Sick Greek economy takes heavy toll on health

Published 11.10.2011 11:33
Updated 11.10.2011 11:36

Greece's debt crisis is hitting the health of the nation hard, with the number of suicides increasing, more people turning to drugs and prostitution and rapidly rising rates of HIV infections, researchers said on Monday.

Swingeing budget cuts and growing unemployment are pushing more people into severe depression and drug-dependence, and cutbacks in hospital budgets and healthcare services mean fewer people can see their doctors or access help.

"The picture of health in Greece is concerning," said David Stuckler, a sociologist at Britain's University of Cambridge who reported his findings in the Lancet medical journal.

"We're seeing ... worrisome trends -- a doubling of suicides, rising homicides, a 50 percent rise in HIV infections and people reporting that their health has got worse but they're not going to the doctor even though they felt they needed to."

In the past two years, the Greek government has imposed harsh austerity measures to deal with a debt mountain as the country plummeted into its deepest recession in 40 years and was forced to accept an EU-IMF bailout.

Greece is expected to run out of cash as soon as mid-November. Inspectors from the European Union, the International Monetary Fund and the European Central Bank -- the so-called "troika" -- are currently assessing whether Athens has fulfilled the criteria for more aid.

In the meantime, businesses are shutting down, the public sector is shrinking and unemployment is running at more than 16 percent. Health budget cuts have also led Greece to slash the prices it will pay for medicines, triggering supply concerns.

Stuckler's team found that suicides rose by 17 percent in 2009 from 2007 and said unofficial data quoted in Greece's parliament point to even greater rises, of 25 to 40 percent.

The data mirror grim local news reports.

In tales that have shocked Athenians, a former businessman was reported to have jumped to his death leaving a note saying the financial crisis drove him to it, and the owner of a small retail firm was found hanging from rope tied to a bridge. His suicide note said simply: "Don't look for other reasons. The economic crisis led me to this."


Martin McKee of the London School of Hygiene and Tropical Medicine, who worked with Stuckler on the Lancet paper, said other struggling European nations should take note.

"The experience of Greece is a warning of what can happen if there are major cuts to healthcare in the face of a recession," he said in a telephone interview.

A previous study by McKee, Stuckler and others in July found suicide rates across Europe rose sharply in the two years to 2009 as the financial crisis drove unemployment up and squeezed incomes. Greece and Ireland were worst hit.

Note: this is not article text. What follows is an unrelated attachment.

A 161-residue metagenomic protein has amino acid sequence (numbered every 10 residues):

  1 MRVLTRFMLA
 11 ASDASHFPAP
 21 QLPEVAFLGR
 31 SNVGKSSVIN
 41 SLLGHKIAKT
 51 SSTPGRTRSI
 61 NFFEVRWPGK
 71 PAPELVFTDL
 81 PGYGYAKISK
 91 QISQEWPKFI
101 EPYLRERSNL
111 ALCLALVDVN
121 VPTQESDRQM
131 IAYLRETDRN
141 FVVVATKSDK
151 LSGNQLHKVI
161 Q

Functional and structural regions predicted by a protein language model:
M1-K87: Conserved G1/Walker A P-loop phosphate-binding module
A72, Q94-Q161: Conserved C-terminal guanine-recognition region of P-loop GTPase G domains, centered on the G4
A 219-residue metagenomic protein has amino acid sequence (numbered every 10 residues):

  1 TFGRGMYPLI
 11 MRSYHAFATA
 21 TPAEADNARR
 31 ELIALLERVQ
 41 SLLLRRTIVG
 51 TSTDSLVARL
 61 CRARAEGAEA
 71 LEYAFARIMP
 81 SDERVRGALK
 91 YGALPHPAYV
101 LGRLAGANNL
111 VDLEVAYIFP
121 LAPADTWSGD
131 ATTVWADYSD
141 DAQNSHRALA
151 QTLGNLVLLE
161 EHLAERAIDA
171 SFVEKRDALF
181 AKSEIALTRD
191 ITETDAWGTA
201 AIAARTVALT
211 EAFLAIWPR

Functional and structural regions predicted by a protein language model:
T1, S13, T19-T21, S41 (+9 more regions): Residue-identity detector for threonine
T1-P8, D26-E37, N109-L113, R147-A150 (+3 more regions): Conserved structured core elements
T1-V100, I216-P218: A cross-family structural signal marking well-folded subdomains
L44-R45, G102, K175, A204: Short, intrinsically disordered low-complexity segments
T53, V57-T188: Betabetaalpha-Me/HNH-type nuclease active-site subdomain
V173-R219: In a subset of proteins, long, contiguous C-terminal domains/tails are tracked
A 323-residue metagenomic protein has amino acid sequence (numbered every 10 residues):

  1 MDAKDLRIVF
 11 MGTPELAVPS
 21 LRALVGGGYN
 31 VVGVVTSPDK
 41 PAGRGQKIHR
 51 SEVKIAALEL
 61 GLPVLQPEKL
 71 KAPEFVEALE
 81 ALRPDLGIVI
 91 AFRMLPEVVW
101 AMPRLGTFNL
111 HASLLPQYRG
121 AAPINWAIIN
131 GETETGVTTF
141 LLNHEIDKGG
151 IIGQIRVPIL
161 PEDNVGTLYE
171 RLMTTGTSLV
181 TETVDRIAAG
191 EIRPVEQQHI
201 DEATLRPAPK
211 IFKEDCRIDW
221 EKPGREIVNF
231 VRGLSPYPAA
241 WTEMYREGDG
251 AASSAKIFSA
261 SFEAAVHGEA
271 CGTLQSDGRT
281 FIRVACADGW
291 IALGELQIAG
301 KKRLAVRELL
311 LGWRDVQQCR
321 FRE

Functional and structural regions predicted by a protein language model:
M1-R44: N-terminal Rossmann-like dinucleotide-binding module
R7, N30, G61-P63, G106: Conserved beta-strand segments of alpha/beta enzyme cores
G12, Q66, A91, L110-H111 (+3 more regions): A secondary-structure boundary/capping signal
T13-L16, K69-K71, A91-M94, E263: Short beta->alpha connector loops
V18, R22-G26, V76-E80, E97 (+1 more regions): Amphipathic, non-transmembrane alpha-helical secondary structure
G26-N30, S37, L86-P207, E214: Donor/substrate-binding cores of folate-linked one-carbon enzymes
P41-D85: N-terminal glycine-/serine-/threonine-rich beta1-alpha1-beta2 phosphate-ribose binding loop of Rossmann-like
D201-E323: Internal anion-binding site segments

In Monday's paper, the researchers also found a significant increase in HIV infections in Greece in late 2010 and said data suggest that new infections with the virus that causes AIDS will rise by 52 percent this year compared to last.

Rates of heroin use rose by 20 percent in 2009, and at the same time, budget cuts in 2009 and 2010 meant a loss of a third of the country's street-work programmes designed to help drug addicts and provide them with HIV prevention services.

Stuckler said there were reports of some drug users deliberately infecting themselves with HIV, or human immunodeficiency virus, to get access to welfare benefits of 700 euros ($940) a month and faster admission into drug substitution programmes. "It's really alarming," he said.

Greece has had a rocky relationship with pharmaceutical companies as a result of the crisis, imposing some of the most draconian price cuts for medicines of any European country, with unpaid bills a further burden for pharmaceutical companies.

Swiss group Roche has stopped delivering cancer drugs to some state-funded Greek hospitals that have not paid their bills, with patients being told to collect medicines from privately run pharmacies as they are more reliable payers.

Roche and other drugmakers have also been forced to accept Greek government bonds instead of cash for some outstanding debts -- a move that is expected to increase bad debt provisions, although Greece accounts for only around 1 percent of the global pharmaceuticals market.

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